With print journalism dying a slow and painful death, adjacent businesses are also becoming obsolete. In San Francisco, newspaper kiosks were an early casualty, so the city's Arts Commission teamed up with the company that owns the kosks, JCDecaux, to make the 60 or so structures available rent free for creative uses. No, you can't live in them. But you can apply to use one to sell your crafts, open a 'zine stand, or turn the kiosk into a micro art gallery. Those are all examples of what people have done in the spaces. Right now, there are dozens of kiosks still available. From SFGATE:
The only catch: The kiosk must be connected to the city in some way, whether it's themed as such or the renter lives here.[…]
"We could have talked to corporations, of course, but that's not the spirit of what we do," [JCDecaux executive vice president Francois Nion] said. "The concept is to [showcase] local artists and nonprofits who need the space because they cannot afford another store."[…]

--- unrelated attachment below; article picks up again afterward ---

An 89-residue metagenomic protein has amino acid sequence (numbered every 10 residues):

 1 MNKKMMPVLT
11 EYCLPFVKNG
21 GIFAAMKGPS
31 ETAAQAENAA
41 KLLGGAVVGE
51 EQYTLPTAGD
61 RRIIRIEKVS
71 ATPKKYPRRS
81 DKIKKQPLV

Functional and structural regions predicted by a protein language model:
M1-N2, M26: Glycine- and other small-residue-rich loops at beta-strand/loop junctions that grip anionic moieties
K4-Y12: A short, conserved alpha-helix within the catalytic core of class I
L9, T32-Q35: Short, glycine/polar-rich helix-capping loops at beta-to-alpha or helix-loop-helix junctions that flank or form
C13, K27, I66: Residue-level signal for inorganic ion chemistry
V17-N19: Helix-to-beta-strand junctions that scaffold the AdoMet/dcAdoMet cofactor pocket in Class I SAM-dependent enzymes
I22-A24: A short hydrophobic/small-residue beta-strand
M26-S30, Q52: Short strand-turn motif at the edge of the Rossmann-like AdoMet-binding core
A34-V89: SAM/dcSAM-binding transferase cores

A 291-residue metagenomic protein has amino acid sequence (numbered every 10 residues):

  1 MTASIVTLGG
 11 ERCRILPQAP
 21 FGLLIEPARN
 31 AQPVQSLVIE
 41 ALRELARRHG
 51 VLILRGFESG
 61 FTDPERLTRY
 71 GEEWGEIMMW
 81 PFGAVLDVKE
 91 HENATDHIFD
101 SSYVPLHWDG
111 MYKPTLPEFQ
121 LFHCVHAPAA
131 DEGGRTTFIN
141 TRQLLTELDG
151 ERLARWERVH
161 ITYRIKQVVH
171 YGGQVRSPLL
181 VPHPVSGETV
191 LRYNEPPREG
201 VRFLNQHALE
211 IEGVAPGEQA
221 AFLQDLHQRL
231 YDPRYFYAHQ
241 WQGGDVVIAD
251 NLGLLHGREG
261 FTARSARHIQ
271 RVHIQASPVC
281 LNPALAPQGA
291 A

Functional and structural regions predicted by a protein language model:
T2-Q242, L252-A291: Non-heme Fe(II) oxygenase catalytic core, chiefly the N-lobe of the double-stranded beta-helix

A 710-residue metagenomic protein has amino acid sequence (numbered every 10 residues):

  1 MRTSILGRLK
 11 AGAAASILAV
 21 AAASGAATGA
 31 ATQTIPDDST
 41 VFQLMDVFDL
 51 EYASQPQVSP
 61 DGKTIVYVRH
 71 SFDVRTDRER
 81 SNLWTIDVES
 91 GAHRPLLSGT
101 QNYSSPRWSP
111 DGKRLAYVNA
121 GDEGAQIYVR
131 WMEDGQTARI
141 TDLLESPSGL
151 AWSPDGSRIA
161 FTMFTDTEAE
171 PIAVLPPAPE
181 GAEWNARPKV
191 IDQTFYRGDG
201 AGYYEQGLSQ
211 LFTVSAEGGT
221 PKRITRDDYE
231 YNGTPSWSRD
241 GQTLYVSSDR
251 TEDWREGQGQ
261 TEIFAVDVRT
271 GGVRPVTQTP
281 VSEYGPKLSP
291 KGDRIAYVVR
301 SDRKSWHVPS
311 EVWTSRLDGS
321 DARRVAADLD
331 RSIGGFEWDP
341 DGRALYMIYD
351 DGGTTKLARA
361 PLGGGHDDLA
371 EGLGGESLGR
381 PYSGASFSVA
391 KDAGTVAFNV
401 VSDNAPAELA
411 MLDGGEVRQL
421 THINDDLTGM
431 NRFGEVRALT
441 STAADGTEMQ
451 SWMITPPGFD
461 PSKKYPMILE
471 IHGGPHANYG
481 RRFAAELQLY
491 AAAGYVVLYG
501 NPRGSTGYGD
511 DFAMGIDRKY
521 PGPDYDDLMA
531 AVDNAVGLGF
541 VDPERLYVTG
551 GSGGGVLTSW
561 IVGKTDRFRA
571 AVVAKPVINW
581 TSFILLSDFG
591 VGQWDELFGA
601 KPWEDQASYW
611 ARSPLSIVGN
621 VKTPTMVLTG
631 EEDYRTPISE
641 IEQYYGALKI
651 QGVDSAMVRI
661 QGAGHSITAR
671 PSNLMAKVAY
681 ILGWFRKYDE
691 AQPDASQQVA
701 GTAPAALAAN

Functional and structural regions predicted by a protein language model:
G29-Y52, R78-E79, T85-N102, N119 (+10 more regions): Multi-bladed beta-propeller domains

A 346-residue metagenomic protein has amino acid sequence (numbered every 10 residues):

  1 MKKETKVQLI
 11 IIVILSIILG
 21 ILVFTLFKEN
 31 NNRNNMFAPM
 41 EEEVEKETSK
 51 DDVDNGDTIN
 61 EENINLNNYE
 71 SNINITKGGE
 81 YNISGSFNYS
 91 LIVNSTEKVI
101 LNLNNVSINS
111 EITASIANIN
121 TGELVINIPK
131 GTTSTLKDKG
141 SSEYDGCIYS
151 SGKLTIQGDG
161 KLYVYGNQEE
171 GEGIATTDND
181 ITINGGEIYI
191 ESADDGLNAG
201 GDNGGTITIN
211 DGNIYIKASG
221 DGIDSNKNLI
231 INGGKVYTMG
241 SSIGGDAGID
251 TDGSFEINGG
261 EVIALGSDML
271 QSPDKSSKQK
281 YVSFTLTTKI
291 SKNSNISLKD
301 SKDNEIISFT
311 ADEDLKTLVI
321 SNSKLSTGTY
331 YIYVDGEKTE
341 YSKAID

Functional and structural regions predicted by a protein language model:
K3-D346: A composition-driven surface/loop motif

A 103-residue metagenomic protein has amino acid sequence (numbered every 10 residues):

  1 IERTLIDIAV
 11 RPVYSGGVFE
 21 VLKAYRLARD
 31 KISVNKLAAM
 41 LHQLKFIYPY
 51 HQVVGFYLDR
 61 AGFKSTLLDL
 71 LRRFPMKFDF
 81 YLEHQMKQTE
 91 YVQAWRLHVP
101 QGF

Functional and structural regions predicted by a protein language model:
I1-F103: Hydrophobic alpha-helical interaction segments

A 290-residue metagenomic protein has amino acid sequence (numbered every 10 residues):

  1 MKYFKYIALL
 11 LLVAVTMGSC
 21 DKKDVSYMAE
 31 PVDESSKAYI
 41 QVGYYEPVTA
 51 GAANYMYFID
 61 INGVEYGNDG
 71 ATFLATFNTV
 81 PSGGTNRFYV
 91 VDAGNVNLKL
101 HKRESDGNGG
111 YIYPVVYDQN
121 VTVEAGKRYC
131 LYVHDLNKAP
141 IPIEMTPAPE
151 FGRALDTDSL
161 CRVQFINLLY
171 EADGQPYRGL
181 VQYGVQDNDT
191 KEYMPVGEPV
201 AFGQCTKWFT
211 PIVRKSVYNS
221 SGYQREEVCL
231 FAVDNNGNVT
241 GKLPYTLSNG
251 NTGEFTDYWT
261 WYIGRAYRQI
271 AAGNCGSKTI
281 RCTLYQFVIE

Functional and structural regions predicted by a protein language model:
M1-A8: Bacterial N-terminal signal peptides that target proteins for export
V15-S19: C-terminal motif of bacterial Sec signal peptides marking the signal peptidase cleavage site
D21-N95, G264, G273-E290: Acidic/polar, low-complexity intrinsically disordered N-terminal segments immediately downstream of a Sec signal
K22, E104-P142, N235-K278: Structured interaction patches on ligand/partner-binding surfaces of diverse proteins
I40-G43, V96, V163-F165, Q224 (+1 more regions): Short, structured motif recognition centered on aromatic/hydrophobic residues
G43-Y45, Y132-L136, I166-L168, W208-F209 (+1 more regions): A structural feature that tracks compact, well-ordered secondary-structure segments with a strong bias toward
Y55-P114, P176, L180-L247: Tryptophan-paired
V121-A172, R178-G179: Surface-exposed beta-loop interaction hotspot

Though foot traffic downtown can be minimal, especially as people continue to work from home, [artist Liz] Boeder said she's been shocked by the success of the [kiosk-based] business, which she opened in June of this year.
"Whenever I'm there people respond really well," she said. And many even purchase her artworks. Her hand-drawn journals have been an especially big hit. But what's most surprising is that folks on their lunch break or passing through will stop to take a look and sometimes leave with a full-blown oil painting, created by Boeder herself.